Starring Kristen Stewart and Jesse Eisenberg, American Ultra offers a meld of some of the most popular film genres today, action, romance and dark comedy. It should not, however, be dubbed a dark rom-com – if there is such a thing – if only for the fact that a bulk of the film watching public may take against it before giving it a look. The film it reminded me most of was Horns. Both films combine a number of different genres and feature a major cast member with a film franchise in recent history (Harry Potter and Twilight). With many of the opinion that it lacks the deftness that is required for such an undertaking, it received a pretty lukewarm reception. However, I have to say I liked it. I’ll grant that it is not without rough edges and there are missteps here and there. Even so, speaking for my self, movies that take of and experience turbulence are usually preferable to those that play safe and never get off the ground.
The film’s premise can be summed-up in what is known as a million dollar pitch, although the budget for the movie was in fact $28 million – 1 million is a pittance in the modern film industry. Prior to getting his memory erased, mild-mannered store clerk and stoner Mike Howell (Jesse Eisenberg) was a government hitman. Solid premise.
After what is popularly known as a bureaucratic reshuffle, the powers that be, embodied by Adrian Yates (Topher Grace), decide in the interest of ‘security’ that Howell is a ‘loose end’ that needs to be ‘tied up’. Howell’s former boss Victoria Lasseter (Connie Britton) disagrees; a human weapon though he may be Howell is still a US citizen, entitled to protection under the law. In a bid to protect her former operative, Lasseter ‘activates’ Howell. That is to say, she tracks him down in the work place, speaks a seemingly nonsensical sentence and with that his training kick in. From there stylised, deadpan violence ensures.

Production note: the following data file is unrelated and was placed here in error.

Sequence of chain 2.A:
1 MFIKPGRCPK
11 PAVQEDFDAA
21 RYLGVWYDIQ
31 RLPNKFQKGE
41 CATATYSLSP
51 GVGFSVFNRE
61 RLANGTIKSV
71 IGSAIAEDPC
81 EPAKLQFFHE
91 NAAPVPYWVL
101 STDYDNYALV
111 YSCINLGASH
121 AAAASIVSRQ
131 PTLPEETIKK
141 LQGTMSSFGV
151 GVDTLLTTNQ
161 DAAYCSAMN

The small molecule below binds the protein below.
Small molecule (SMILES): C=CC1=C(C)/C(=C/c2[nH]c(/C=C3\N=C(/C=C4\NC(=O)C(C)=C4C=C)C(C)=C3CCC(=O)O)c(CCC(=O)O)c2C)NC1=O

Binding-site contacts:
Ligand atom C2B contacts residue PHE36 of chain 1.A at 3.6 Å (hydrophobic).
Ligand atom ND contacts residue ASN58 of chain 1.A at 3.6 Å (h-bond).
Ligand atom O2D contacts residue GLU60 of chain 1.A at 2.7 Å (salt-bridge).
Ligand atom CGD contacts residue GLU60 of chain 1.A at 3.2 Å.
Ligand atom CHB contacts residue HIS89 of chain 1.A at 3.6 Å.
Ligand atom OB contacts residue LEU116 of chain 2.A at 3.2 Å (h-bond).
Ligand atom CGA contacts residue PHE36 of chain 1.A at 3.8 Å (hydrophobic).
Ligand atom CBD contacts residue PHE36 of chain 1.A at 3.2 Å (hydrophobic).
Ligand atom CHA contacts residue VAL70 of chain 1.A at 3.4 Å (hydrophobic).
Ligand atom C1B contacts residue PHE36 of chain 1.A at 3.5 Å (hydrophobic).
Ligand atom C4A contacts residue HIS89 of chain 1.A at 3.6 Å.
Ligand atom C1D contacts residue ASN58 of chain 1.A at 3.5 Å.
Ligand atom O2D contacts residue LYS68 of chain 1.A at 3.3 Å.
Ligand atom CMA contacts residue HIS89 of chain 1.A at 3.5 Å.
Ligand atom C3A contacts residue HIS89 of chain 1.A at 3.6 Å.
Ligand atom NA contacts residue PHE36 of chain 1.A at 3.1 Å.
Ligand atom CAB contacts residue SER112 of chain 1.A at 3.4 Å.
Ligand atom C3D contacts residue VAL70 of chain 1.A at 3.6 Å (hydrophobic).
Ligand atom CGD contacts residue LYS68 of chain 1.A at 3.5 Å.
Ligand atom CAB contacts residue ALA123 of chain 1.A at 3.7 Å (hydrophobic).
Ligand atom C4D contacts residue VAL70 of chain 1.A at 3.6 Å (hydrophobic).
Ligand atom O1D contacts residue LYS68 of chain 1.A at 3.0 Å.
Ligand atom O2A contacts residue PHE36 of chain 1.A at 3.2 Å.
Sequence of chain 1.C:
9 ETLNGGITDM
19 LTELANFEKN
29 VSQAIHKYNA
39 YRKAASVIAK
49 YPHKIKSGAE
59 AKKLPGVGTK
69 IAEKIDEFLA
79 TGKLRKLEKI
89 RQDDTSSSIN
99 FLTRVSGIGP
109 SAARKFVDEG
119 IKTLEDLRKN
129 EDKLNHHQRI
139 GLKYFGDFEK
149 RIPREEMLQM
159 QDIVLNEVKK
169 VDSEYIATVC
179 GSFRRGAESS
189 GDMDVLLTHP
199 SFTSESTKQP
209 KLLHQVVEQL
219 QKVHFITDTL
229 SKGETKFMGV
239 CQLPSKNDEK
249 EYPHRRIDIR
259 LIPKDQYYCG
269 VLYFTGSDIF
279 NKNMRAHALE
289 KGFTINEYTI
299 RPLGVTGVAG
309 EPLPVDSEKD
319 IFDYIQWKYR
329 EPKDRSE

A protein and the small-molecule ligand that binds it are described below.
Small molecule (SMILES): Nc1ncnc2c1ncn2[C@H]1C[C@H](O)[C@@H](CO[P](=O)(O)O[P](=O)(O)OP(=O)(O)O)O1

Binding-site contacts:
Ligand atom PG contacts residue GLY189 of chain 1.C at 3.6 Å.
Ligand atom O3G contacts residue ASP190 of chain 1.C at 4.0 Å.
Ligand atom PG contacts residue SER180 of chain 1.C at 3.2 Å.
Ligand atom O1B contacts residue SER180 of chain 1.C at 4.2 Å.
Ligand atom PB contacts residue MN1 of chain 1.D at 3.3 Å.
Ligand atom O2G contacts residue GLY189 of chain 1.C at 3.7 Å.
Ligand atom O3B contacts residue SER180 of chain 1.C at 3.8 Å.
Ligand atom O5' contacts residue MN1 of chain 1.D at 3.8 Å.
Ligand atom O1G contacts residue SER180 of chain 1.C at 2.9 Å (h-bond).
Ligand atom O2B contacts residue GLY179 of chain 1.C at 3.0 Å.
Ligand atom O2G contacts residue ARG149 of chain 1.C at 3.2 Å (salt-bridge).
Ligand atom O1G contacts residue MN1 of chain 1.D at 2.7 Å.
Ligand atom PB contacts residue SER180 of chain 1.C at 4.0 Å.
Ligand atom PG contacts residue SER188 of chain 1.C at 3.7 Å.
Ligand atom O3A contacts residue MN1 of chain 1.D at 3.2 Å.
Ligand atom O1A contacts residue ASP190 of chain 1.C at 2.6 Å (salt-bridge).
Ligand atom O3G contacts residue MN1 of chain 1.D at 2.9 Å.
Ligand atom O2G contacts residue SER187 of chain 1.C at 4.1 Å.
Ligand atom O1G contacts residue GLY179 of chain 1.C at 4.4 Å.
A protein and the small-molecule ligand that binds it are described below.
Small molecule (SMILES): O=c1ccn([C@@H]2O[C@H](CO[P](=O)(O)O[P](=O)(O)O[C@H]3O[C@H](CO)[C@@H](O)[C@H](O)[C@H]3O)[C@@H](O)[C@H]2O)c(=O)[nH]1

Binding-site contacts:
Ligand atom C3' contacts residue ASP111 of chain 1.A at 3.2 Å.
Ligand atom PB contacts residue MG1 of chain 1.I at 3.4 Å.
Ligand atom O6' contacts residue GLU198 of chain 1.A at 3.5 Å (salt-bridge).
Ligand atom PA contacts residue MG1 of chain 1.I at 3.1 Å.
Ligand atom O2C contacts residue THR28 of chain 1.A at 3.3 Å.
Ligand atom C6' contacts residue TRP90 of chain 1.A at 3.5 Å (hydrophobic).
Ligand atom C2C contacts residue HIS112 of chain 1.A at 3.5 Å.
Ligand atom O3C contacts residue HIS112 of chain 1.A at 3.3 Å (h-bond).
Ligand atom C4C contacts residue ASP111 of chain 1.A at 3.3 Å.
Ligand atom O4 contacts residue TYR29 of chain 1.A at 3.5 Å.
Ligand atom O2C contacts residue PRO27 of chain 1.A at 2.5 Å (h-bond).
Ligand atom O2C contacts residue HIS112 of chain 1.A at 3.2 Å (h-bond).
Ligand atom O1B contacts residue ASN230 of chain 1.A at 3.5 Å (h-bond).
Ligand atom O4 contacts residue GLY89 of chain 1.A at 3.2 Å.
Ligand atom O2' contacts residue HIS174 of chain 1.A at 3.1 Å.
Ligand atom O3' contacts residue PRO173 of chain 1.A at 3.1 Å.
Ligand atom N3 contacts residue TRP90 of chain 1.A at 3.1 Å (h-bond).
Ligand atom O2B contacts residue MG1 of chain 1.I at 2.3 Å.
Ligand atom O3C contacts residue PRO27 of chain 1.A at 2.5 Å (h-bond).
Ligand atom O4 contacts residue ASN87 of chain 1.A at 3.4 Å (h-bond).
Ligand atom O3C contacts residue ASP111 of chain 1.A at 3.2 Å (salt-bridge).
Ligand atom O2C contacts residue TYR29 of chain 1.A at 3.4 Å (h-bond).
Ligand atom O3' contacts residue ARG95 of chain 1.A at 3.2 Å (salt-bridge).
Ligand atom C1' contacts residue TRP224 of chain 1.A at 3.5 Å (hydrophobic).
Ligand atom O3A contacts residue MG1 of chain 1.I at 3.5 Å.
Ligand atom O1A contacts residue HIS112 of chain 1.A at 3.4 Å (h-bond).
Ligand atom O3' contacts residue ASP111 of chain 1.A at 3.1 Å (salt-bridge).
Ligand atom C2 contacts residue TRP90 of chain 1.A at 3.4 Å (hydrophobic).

The different elements (comic/ romantic/ action) all temper one another. However, there is a general agreement that there is an unevenness in the execution. In particular, the violence is seen to overbalance the comedy. I’d have to agree that the film gets darker as it progresses, but I confess it didn’t bother me. That might say more about the critic than the movie (doesn’t it always?) still, as the tone darkens the action grows steadily more crazy, and thus the mitigates the tonal shift. Simply put, in the beginning, there is fighting followed by jokes. By the end, the fighting has become the joke, at least up to a point.
Lurking in the background, especially for persons my age, is Adventureland (2009). With Adventureland being a better movie, the comparison is not wholly flattering. That said, having co-starred (again as a couple) in a previous movie, the relationship of Eisenberg and Stewart is believable. In the early half of the movie the day-to-day portrayal of their relationship is amusing and endearing in equal measure. The trouble arises when it is revealed that Phoebe (Stewart) Mike’s girlfriend is his former ‘handler’. The move is understandable. In the interest of not diffusing criticism of heteronormativity, giving the female lead some badass credentials makes sense. Or it would if it didn’t seems so contrived.
However, there is another aspect to the character that needs to be addressed, specifically in relation to the Twilight series. There is, of course, talk of Stewart taking the role in as part of an attempt to shake off the impression left by that film series. That is possible. However, it cannot be said without the speaker running the risk of being condescending. Is it really so unreasonable that Stewart read the script and thought she’d try something outlandish? I’d say not. However, the Twilight series does raise some questions as to how the film industry itself is run. It is fair to say Robert Pattinson has had an easier time ‘distancing’ himself from the Twilight franchise than Stewart. The same can be said of Daniel Radcliffe with regards to Harry Potter. That fact that Stewart has had trouble in ‘distancing’ herself from her former role compared to her male peers might therefore be taken as an example of male privilege within the film industry.
Another character that also seem totally inorganic is Rose (John Leguizamo). Neither the character nor the actor playing him are bad. However, this loud character is conspicuous and out-of-place. Yet, for all its slips, American Ultra is a good attempt to bring together what much of what mainstream cinema treats as distinct material. With a great set-up, engaging performances and impressive visuals, it is certainly worth a look.
Dark, comic and romantic. Not perfect, but not bad either.